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Personality Disorders

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Thamilinie Balaganesan

on 19 February 2014

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Transcript of Personality Disorders

What are Personality Disorders?
Personality Disorders
What Am I?
Types of Personality Disorders
Causes & Risk Factors
Personality disorders were also known as Character disorders, involve patterns of behavior, mood, social interaction and impulsiveness that cause distress to the one experiencing them, as well as the people in their lives. People with a personality disorders can have more than one personality disorder, which would be often called Multiple Personality Disorder.
There are three personality disorders that describe people with social avoidance or low sociability issues:
• Paranoid Personality Disorder, which is a tendency to mistrust others and to suspect that their motives are hurtful
• Schizoid Personality Disorder, which a tendency to not be able to relate to other people and to have a restricted range of emotional expression
• Schizotypal Personality Disorder, which is a tendency to feel very uncomfortable in close relationships, and to have odd or distorted thoughts or perceptions

Cluster A: paranoid, schizoid and schizotypal personality disorders. These are characterized by feeling paranoid, distrustful and suspicious.
The causes of personality disorders are not known, but research has begun to explore such potential factors as genetics, childhood trauma, verbal abuse, high reactivity/oversensitivity and peer influences.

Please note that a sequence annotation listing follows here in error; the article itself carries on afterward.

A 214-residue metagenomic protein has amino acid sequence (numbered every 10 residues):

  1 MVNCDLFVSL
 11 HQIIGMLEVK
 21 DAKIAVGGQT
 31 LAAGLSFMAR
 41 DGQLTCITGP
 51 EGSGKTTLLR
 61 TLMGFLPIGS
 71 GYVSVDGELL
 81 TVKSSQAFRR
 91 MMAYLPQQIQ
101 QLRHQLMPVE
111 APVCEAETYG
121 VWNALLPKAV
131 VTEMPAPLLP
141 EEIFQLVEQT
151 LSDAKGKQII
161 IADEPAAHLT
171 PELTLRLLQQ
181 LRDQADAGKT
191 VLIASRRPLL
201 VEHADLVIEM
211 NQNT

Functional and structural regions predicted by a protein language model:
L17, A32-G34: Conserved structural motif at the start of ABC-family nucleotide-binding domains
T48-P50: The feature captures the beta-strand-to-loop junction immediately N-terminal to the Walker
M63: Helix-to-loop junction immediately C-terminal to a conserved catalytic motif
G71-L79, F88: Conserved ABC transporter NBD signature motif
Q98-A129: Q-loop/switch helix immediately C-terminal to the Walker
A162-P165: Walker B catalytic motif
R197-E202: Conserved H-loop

There are another four types of personality disorders that describe those who appear to be highly emotional and dramatic in social situations, and react to feelings with impulsive or spur-of-the-moment behavior.
• Antisocial Personality Disorder, which is seen when one persistently ignores and violates the rights of others
• Borderline Personality Disorder, which is a tendency to have unstable relationships, intense mood changes, rapidly shifting self-image, high levels of anxiety, including chronic worrying and intense panic, and noticeably impulsive behavior
• Histrionic Personality Disorder, which is a tendency to be highly emotional in social situations
• Narcissistic Personality Disorder, with its pattern of feeling overly important, needing admiration from others and having a lack of empathy
There are three other personality disorders that describe people who seem very cautious and fearful:
• Avoidant Personality Disorder, which includes extreme shyness, feeling inadequate or ‘not good enough', and being very sensitive to criticism
• Dependent Personality Disorder, which involves a tendency of needing to be led in making decisions, clinging to others and having an extreme need to be taken care of
• Obsessive-Compulsive Personality Disorder, which is a pattern of constantly needing things to be orderly and of wanting to be in control
Cluster B: impulsive personality disorders, such as borderline, narcissistic, histrionic and antisocial personality disorders. These are characterized by having difficulty controlling emotions, fears, desires and anger
Cluster C: anxious personality disorders, such as obsessive-compulsive, dependent and avoidant personality disorders. These are characterized by experiencing compulsions and anxiety.
People with personality disorders are at increased risk for self-harming behaviours and suicide. They may also have more difficulty getting along with others than do people without personality disorders.
Personality disorders are considered to be among the most difficult mental health disorders to treat. However, some therapies have proven to be quite effective. For example, dialectical behavior therapy (DBT) is the most researched psychotherapy for borderline personality disorder.
By: Navneet Singh and Thamilinie Balaganesan
Full transcript